Ransomware groups are continuing to grow in sophistication, boldness, and volume, with numbers up across the board since Q2 2021, a report by Ivanti, Cyber Security Works and Cyware reveals.
This last quarter saw a 4.5% increase in CVEs associated with ransomware, a 4.5% increase in actively exploited and trending vulnerabilities, a 3.4% increase in ransomware families, and a 1.2% increase in older vulnerabilities tied to ransomware compared to Q2 2021.
12 new vulnerabilities tied to ransomware uncovered
The analysis uncovered 12 new vulnerabilities tied to ransomware in Q3 2021, bringing the total number of vulnerabilities associated with ransomware to 278. Out of the 12 vulnerabilities newly associated with ransomware, five are capable of remote code execution attacks and two are capable of exploiting web applications and being manipulated to launch denial-of-service attacks.
The report also revealed that ransomware groups are continuing to find and leverage zero-day vulnerabilities, even before the CVEs are added to the National Vulnerability Database and patches are released. For example, the REvil group discovered and exploited a vulnerability in Kaseya VSA software as the security team at the company was actively working on a patch.
The report also identified six new active and trending vulnerabilities associated with ransomware, bringing the total to 140, and five new ransomware families, bringing the total to 151. And these new ransomware groups quickly capitalized on some of the most dangerous vulnerabilities trending in the wild, such as PrintNightmare, PetitPotam and ProxyShell, in Q3.
Ransomware groups leveraging newer, more sophisticated techniques
The analysis also revealed that ransomware groups are leveraging newer, more sophisticated techniques, such as dropper-as-a-service and trojan-as-a-service, in attacks. Dropper-as-a-service allows newbie threat actors to distribute malware through programs that, when run, can execute a malicious payload onto a victim’s computer. Trojan-as-a-service, also called malware-as-a-service, enables anyone with an internet connection to obtain and deploy customized malware in the cloud, with zero installation.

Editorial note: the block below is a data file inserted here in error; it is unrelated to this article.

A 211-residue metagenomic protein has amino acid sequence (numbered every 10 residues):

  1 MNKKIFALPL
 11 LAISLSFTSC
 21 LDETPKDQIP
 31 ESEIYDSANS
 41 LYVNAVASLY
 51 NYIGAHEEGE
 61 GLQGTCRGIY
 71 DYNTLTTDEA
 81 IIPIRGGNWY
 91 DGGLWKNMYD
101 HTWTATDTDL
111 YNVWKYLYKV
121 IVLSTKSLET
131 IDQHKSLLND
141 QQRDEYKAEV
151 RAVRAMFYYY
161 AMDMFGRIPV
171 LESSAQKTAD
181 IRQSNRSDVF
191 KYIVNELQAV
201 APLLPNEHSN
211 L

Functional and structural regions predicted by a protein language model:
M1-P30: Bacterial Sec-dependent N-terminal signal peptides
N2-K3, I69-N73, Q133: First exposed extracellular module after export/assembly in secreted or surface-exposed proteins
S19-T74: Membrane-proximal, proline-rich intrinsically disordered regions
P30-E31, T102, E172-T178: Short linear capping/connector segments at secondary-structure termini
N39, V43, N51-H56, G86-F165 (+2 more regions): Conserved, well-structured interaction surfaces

Additionally, the report revealed three vulnerabilities belonging to 2020 or earlier became newly associated with ransomware in Q3 2021, bringing the total count of older vulnerabilities associated with ransomware to 258 – a whopping 92.4% of all vulnerabilities tied to ransomware. In Q3, the Cring ransomware group targeted two older vulnerabilities, CVE-2009-3960 and CVE-2010-2861, that have had patches for over a decade.
Srinivas Mukkamala, SVP of Security Products at Ivanti, said: “Ransomware groups continue to mature their tactics, expand their attack arsenals, and target unpatched vulnerabilities across enterprise attack surfaces. With this report, we aim to help organizations realize the security risk and vulnerability exposure of their environments and endpoints and provide actionable intelligence to remediate faster.
“It’s critical that organizations take a proactive, risk-based approach to patch management and leverage automation technologies to reduce the mean time to detect, discover, remediate, and respond to ransomware attacks and other cyber threats.”
Anuj Goel, CEO at Cyware said, “This research underscores that ransomware is continuing to evolve and is becoming more dangerous based on the catastrophic damage it can inflict on target organizations. What is more complex for many organizations is the inability of vertical industries to rapidly share specific IOC’s irrespective of their industry, in a way that is easy to curate, operationalize and disseminate to take action before an attack hits.
“Managing organizational risk means companies should be looking to a collective defense strategy to have continuously visibility into the attack and risk surfaces respectively, to reduce huge losses to reputation, customers, and finances. The more that cyber teams can tie into IT automation and processes, the better and more efficient they’ll be in countering ransomware.”
Aaron Sandeen, CEO of Cyber Security Works, said, “We continued to see ransomware attacks aggressively increase in sophistication and frequency in Q3. We also saw our customers increase their cyber security maturity and reduce their risks by working with us to continuously assess their vulnerabilities, incorporate our threat intelligence into their daily operations and decrease the time to complete remediation.”